Go Big or Go Home – A Cleveland Running Legend

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Go Big or Go Home – A Cleveland Running Legend
Written by Joe Jurczyk and Kirsten Dickerson

29 years.  
322 ultras. 285 marathons.  288 other races.  26,902 race miles.

Art Moore: ultramarathoner, husband, father, detail-oArt2riented engineer, and racing machine.

If you’ve been running distance in Northeast Ohio for more than a few years, chances are you know of Art or have been fortunate enough to run (or walk) with him at a race. One of the first area runners to tackle ultramarathons, Art was an early member of the Cleveland West Road Runners and became one of the most well-known Cleveland runners across the country.

Born in Newfoundland, Canada, (Where?) Art graduated high school at the age of fifteen. He went on to get his Bachelor’s degree in Chemistry at St. John’s University followed by a Master’s in Chemical Engineering from MIT, where he played on the badminton team (Badminton was a collegiate sport!?).  Art earned a fellowship at Imperial College in London, where he obtained his PhD in Chemical Engineering, before landing his first job as an engineer in Holland. By 1968 he and his wife Edina (They met on a blind date!) were back in North America, and Art started a job at Union Carbide in Parma, where he worked until his retirement.

After his move to Ohio, Art turned to running at age 40 and ran his first race, the Heart-a-Thon 10K at Tri-C’s Eastern Campus, in 1977.  The very next year he completed his first marathon in Buffalo, with a time of 3:18:50 (that’s a fast first!).  Many, many, many more races followed. By 1996 he had completed marathons in all 50 states, and he added the ten Canadian provinces and all three territories by 2007, which is an amazing feat, considering travel distance and race scarcity.  In August of 2005 alone, Art covered an astounding 9,000 miles (that’s 14,484 kilometers in Canadian), racing on three consecutive Sundays in British Columbia and the Yukon and Northwest Territories and exploring the Canadian wilderness with his family along the way.  Art’s daughter Andrea, a local runner herself, says she loved crewing for Art when she was younger and recalls vividly how he fueled his ultras: with Coke, V8, Lemonade, Snickers, and Fig Newtons.  Her mother Edina enjoyed the running-inspired family vacations; races always bring out a diverse group of runners, and she loved meeting people from so many different walks of life.

Accompanying Art’s impressive marathon history are ten Mohican 100 mile finishes in ten attempts, including a trip up the Fire Tower in the middle of each race.  While going ten for ten with no DNFs is impressArt1ive enough on its own, Art also also completed Laurel Highlands 70 mile race the week before each of his ten Mo100s!  In 1986 Art even completed a double at Laurel, finishing the 140-mile trek on the tough, technical trails in Ohiopyle, Pennsylvania in 35:58 (The cutoff for the 70 mile race is 18 hours!).  Three years in a row (1989-1991), Art completed the three-day 258-Mile Run Across Ohio for the Homeless from Public Square in Cleveland to Fountain Square in Cincinnati.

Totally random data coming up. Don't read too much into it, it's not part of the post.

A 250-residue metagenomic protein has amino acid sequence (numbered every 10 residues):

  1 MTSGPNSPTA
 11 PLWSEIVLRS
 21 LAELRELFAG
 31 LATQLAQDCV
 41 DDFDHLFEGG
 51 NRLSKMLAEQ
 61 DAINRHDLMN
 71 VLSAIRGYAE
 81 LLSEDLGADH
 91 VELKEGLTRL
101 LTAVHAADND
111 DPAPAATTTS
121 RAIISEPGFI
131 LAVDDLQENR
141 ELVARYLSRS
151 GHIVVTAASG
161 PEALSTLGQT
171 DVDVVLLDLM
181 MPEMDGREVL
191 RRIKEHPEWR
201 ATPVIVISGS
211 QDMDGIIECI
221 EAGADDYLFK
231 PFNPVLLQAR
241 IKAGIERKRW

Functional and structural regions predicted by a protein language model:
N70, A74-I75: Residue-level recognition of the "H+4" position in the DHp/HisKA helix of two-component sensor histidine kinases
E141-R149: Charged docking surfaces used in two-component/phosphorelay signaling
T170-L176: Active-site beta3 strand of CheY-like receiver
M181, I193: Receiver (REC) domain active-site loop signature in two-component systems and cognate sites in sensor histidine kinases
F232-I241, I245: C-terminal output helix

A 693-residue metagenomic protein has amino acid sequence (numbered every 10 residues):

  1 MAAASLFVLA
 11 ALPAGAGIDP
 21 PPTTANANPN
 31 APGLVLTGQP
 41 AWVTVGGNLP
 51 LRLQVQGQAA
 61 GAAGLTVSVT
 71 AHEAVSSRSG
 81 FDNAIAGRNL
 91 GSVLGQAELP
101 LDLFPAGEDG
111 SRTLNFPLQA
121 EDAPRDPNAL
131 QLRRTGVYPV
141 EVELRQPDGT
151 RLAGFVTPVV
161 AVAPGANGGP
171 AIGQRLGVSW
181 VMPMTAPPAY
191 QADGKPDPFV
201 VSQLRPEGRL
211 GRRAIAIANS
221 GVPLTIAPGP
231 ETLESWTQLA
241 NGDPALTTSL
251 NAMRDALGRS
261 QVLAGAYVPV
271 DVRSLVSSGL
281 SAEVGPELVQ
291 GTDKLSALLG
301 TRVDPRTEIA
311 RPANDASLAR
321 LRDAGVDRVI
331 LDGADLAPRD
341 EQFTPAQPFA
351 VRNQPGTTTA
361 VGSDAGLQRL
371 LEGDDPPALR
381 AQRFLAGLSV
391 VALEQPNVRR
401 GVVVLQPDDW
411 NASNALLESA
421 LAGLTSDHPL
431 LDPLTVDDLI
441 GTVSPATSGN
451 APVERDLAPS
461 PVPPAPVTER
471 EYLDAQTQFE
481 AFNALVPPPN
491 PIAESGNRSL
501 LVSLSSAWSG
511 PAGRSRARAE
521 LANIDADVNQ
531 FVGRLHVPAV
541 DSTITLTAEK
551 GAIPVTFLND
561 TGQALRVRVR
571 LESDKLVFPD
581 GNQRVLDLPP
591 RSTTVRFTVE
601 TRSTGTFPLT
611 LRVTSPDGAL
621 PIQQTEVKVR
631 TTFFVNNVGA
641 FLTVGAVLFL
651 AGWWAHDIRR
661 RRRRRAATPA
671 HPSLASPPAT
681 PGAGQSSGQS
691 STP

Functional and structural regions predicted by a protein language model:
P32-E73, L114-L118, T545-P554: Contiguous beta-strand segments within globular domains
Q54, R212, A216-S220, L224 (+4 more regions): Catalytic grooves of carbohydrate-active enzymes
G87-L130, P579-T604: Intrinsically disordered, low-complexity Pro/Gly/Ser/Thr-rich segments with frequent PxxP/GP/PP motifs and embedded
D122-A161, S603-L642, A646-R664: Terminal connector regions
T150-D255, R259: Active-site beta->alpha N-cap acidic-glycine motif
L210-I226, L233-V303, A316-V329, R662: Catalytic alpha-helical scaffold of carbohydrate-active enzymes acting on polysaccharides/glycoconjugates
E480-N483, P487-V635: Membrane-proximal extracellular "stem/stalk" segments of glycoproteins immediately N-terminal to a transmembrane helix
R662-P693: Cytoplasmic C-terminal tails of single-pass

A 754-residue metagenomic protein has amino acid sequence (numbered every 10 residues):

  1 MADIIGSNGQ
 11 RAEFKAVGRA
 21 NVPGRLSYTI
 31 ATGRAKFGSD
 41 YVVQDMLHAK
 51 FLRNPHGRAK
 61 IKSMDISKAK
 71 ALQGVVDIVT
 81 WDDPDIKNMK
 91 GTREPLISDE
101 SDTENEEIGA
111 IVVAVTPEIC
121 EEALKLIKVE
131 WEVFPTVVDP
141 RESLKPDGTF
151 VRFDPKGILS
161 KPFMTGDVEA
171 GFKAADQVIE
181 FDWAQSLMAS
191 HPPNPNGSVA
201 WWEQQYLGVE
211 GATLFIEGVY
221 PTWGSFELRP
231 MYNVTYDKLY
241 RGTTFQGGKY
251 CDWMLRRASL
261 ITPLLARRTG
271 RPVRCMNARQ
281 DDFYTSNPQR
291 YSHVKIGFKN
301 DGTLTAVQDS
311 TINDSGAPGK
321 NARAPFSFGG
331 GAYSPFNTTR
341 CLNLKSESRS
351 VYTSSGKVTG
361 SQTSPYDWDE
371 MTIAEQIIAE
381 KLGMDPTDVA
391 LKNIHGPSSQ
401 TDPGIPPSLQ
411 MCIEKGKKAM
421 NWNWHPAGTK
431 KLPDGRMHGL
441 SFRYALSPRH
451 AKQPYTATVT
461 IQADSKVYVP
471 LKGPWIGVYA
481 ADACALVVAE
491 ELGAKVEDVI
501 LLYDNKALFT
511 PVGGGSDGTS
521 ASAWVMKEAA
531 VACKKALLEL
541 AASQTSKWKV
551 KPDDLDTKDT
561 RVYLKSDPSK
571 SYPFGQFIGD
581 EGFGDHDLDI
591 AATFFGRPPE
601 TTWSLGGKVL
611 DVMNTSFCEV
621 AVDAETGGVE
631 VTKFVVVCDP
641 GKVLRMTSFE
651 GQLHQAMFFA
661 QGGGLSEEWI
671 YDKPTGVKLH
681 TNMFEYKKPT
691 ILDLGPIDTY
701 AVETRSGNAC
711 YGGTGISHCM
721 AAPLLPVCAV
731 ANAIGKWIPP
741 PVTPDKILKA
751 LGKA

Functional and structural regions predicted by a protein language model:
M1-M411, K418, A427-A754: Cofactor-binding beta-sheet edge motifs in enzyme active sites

In addition to his insanely impressive race record, Art is also credited with the creation of what was longest continuous ultra in the area, the Cleveland Fat Ass 50, later called the Art Moore FA50 in his honor. Fat Ass runs are low-key runs started in the late 1970s by ultrarunners across the country interested in hosting local ultra distance runs without the official organization of races. The runs were held in the winter during the holiday season (when we’re all a little FA) with the motto “No Fees, No Awards, No Aid, No Wimps.”  The first Cleveland Fat Ass 50 took place in 1980 with only two runners (Rich Breiner and Noel Painchaud).  A 50 miler at the time, there were only three aid stations along the way: two stops at a fellow Cleveland West member’s house in Strongsville and an optional stop at the Lawson’s (Dairy Mart) at the turnaround (you had to run with cash!)Runners completed the CFA50 every year until 2016  (except for 1985 when no runners managed to appear at the starting line! Bums!), when the event was still drawing twenty to fifty people, depending on the weather.

Time has slowed Art down a bit, but he still is able to walk longer distances and completed fifteen miles of his namesake event in Cleveland Metroparks last January with his daughter Andrea.

Art’s PRs include:

Marathon 2:50:55 (Detroit Marathon, 1983)
50K 3:52:00 (Centerville FA50K, 1986)
50M 7:10:17 (Wolfpack 50, 1985)
100K 8:49:18 (Seagate 100K , 1987)
70M 13:14:16 (Laurel Highlands, 1988)
100M 17:48, 24 Hours – 129.2 Miles (Sri Chimnoy 24 Hour, 1991)

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